Many models of delays for online advertising have been proposed to estimate conversion rates in an offline fashion: e.g. Yoshikawa and Imai (2018) (non-parametric) or Chapelle (2014); Diemert et al. (2017) (generalized linear parametric model).

An alternative, harder model relies only on anonymous feedback Cesa-Bianchi et al. (2018); Pike-Burke et al. (2017); Arya and Yang (2019): the rewards, when observed, cannot be directly linked to the action that triggered them in the past, and the learner has to deal with mixing processes. Finally, a recent full-information setting Mann et al. (2018) suggests to incorporate intermediate feedback correlated with the rewards.

8 Experiments

Figure 1: Results of our simulations. From left to right, the plots report the performance of the two algorithms with .Results are averaged over 100 independent runs.

In this section we illustrate the two realistic settings handled by this work. The first case below, with geometrically distributed delays, corresponds to the empirical study done by Chapelle (2014), already reproduced in simulations by Vernade et al. (2017). The second case, with arbitrary heavy-tailed delays, corresponds to another use-case we extracted from the data released by Diemert et al. (2017).2

Remark 6.

To the best of our knowledge, there is no competitor for this problem. In particular, despite the similarity of the algorithm DUCB of Zhou et al. (2019) with ours, it cannot be implemented when delays are not observed. Specifically, DUCB, maintains a quantity which is equal to the exact amount of missing data (delayed feedback not converted yet). In our case, this quantity is not observable. The same comment applies for the QPM-D algorithm of Joulani et al. (2013) and similar queue-based approaches. On the other end, existing algorithms for unknown delays are not derived for linear bandits with arbitrary action sets.

Figure 2: Empirical distribution of the delays.

Well-behaved delays

In the datasets analyzed3 by Chapelle (2014), delays are empirically shown to have an exponential decay. As in Vernade et al. (2017), we run realistic simulations based on the orders of magnitude provided in their study. We arbitrarily choose , . We fix the horizon to , and we choose a geometric delay distribution with mean . In a real setting, this would correspond to an experiment that lasts 3h, with average delays of 6 and 30 minutes4 respectively. The online interaction with the environment is simulated: we fix and at each round we sample and normalize actions from . All result are averaged over 50 independent runs. We show three cases on Figure 1: () when delays are short and even though the timeout is set a bit too low, the algorithm manages to learn within a reasonable time range; () when the window parameter is large enough so almost all feedback is received; and when the window is set too low and the regret suffers from a high . Note that the notion of ‘well-tuned‘ window is dependent on the memory constraints one has. In general, the window is a system parameter that the learner cannot easily set to their convenience. In all three cases, performs better than , which we believe is due to the rough posterior approximation. Comparing the two leftmost figures, we see the impact of increasing the window size: the log regime starts earlier but the asymptotic regret is similar – roughly in both cases. The rightmost figure, compared with the leftmost one, shows the impact of a high level of censoring. Indeed, with , only few feedback are received within the window and the algorithm will need much longer to learn. This causes the regret increase, and also explains why at , both algorithms are still in the linear regime.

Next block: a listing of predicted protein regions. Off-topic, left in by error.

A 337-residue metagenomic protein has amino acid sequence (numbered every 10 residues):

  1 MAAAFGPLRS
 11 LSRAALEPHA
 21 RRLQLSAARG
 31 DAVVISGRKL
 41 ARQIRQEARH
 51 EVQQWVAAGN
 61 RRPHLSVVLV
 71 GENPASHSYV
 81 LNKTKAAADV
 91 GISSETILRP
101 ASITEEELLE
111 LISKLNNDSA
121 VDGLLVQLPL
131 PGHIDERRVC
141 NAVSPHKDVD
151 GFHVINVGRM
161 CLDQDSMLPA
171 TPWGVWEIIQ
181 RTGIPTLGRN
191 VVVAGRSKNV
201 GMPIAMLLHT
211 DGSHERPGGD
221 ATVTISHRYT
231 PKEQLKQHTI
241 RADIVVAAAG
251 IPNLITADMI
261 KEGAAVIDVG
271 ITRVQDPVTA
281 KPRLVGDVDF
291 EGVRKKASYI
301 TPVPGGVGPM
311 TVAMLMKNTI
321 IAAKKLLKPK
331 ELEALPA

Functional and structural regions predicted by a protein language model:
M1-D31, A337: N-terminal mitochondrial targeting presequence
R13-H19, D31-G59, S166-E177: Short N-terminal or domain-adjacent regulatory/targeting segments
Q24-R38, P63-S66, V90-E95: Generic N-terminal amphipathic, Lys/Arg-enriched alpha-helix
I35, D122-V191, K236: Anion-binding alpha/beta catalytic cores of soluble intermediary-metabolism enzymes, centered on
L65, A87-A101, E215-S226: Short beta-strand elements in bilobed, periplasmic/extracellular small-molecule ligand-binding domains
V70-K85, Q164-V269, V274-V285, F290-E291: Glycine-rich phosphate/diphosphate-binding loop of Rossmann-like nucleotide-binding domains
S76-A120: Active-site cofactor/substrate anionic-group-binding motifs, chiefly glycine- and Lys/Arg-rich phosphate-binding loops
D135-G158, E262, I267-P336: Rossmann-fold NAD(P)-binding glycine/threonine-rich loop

Figure 3: Simulation with realistic delays and , sampled according to the distribution of Figure 2.

Heavy-tailed delays.